Japan ends pacifist security policy

Japan ends pacifist security policy
Protestors hold placards and shout anti Abe government slogans during a rally in front of the prime minister's official residence in Tokyo on July 1, 2014.

TOKYO - Japan approved its right to fight in overseas wars on Tuesday, overturning its strictly defensive postwar security policy and defying public protests and international concerns over its unabated revisionist push.

Prime Minister Shinzo Abe convened an impromptu cabinet meeting to lift the longstanding ban on exercising collective self-defence by reinterpreting its Constitution's war-renouncing Article 9, which barred Tokyo from waging war and possessing war-related materials.

With the decision, Japanese troops will be able to defend allies under attack even though they are not threatened themselves, yet with a minimum necessary standard. It will also likely facilitate their use of weapons in peacekeeping operations and participation in the UN's collective security system.

The announcement marks a major shift in the country's defence-oriented security policy that the nationalist premier has long sought in the face of China's increasing assertiveness in the region and persistent North Korean threats.

"Japan faces a complex, grave challenge as the surrounding national security landscape undergoes a fundamental change," the cabinet resolution reads.

"No country in the world can safeguard peace by itself; the international community also expects Japan to take up a more active role in a way that fits its national power."

The document cited a series of scenarios for collective self-defence including a US warship under attack at sea; interception of a ballistic missile heading toward the US; and inspection of a foreign vessel in a contingency in nearby waters.

"While strengthening Japan's own defence capabilities, it is imperative to boost the deterrence through mutual support with the ally US and other friendly countries," it said.

The constitutional reinterpretation is set to deepen concerns over a possible revival of Japanese militarism from the early 20th century that still haunts the two Koreas, China and other Asian countries.

Abe's drive for a "normal state" has led to a plunge in the LDP's approval ratings to below 40 per cent for the first time, while fueling a series of rallies among politicians, scholars and civic activists across the country.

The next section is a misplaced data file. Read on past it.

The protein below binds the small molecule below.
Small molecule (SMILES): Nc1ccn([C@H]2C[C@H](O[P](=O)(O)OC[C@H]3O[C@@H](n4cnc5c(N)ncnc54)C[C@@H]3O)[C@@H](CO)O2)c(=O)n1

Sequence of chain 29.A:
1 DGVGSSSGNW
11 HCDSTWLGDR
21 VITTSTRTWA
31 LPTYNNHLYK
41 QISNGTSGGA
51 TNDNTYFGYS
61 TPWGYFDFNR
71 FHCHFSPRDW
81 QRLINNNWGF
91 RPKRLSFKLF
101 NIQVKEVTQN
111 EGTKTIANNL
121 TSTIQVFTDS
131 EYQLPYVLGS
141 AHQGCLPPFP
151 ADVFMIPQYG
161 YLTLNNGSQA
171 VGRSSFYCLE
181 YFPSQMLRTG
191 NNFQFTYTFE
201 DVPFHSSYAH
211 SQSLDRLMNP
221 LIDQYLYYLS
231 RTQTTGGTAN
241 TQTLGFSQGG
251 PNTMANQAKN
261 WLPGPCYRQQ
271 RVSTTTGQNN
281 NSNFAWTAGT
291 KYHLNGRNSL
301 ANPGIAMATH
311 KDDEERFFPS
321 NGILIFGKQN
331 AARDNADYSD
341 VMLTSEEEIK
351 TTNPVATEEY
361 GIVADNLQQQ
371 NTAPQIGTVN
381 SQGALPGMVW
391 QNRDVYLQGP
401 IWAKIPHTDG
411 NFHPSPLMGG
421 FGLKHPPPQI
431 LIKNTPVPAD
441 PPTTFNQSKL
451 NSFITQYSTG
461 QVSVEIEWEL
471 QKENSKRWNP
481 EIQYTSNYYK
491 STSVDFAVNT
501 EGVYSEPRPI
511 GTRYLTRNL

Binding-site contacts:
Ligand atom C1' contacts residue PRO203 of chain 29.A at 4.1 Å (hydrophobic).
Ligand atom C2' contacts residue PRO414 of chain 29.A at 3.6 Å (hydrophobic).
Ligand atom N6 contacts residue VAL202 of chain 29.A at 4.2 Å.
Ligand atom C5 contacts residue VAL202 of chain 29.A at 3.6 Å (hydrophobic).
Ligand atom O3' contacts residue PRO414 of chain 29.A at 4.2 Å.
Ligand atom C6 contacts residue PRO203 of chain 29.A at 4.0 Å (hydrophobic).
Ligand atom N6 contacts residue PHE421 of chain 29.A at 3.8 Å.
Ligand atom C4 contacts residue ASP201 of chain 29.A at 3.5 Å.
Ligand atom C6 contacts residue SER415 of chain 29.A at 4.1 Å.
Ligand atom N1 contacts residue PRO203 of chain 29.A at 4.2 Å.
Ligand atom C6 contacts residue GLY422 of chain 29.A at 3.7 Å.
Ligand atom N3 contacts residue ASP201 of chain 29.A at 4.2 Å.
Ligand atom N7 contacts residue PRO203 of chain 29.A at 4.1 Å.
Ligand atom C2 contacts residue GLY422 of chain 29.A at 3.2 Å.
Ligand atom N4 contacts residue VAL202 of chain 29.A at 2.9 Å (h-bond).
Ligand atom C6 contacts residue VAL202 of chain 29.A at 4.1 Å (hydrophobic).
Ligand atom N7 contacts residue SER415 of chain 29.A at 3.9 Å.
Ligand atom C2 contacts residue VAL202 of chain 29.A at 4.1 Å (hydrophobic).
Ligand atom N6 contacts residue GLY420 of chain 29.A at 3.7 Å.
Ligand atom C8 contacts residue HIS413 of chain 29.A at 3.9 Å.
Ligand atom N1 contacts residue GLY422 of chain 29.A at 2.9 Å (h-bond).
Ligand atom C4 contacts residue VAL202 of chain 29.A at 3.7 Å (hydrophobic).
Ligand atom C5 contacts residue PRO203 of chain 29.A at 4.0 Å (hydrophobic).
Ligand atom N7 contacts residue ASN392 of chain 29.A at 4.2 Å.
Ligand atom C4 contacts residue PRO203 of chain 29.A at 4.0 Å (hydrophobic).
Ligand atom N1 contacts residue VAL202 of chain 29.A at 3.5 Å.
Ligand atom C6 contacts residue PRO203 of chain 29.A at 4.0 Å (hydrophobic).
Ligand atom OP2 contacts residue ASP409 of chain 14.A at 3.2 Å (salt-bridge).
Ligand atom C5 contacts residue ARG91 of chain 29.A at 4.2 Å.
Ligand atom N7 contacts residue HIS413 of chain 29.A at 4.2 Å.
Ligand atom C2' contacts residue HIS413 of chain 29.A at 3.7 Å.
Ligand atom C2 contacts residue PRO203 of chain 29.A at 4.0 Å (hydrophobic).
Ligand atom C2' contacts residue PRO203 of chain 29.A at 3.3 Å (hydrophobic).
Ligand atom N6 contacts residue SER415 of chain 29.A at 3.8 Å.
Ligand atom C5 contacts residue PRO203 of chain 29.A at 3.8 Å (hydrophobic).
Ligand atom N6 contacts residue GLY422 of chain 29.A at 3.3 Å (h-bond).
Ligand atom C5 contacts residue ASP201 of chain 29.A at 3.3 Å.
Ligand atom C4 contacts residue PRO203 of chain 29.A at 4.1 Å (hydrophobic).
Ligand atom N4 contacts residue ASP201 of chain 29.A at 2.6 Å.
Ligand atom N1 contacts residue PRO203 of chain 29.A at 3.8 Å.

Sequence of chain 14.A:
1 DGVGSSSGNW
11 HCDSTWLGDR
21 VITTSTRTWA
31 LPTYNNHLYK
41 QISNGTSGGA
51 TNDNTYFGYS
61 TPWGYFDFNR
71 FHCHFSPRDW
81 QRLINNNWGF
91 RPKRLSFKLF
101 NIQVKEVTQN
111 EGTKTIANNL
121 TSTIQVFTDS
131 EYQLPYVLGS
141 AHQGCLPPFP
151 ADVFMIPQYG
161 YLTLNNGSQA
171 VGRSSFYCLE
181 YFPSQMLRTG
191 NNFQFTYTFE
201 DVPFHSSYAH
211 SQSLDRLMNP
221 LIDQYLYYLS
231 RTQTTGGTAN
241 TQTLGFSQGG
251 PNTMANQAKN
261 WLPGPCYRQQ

Yet his Liberal Democratic Party has managed to win support from the New Komeito Party, its coalition partner which initially expressed reluctance given opposition at home and abroad.

Shortly before the cabinet meeting, some 10,000 people reportedly staged a rally before Abe's residence in downtown Tokyo, chanting slogans like "No need for the right to collective self-defence." Another 200 protesters gathered in front of a LDP office in Osaka, calling for safeguarding the Constitution and a resignation of a "war-hungry prime minister."

In a poll by Japan's Mainichi Shimbun daily from June 27-28, about 58 per cent of the respondents opposed the plan and more than 70 per cent said that it could drag the country into overseas wars. A recent joint survey by the Nihon Keizai Shimbun and TV Tokyo also showed that around half of the respondents disapproved and only 34 per cent endorsed the change.

With the public sentiment growing bitter, Japan pledged to remain a "proactive contributor to global peace and stability" committed to an exclusively defensive security policy.

Seoul appeared cautious about the decision, calling for Tokyo's efforts to address its neighbours' concerns and to boost transparency in the decision-making process.

"Any move that affects the peninsula's security and our national interests cannot be accepted unless accompanied by our request and consent," Foreign Ministry spokesman Noh Kwang-il told reporters.

"The right to collective self-defence does not entitle a country to exercise it in others' territory."

The move is seen as part of Abe's push for a raft of revisionist foreign and security policies since he took office early last year. Last week, his administration unveiled a report undercutting its watershed 1993 apology for Japan's enslavement of Korean women during World War II, sparking vehement criticism from Seoul and elsewhere.

Relations between the former foes are already frayed by festering territorial and historical feuds.

Washington, a staunch ally of Japan struggling with economic woes and budget restraints, displayed its support, saying the country has "every right to equip" itself when necessary.

"We encourage them to do that in a transparent manner, and we remain in touch with them about these important issues," State Department spokesperson Jen Psaki said at a regular news briefing.

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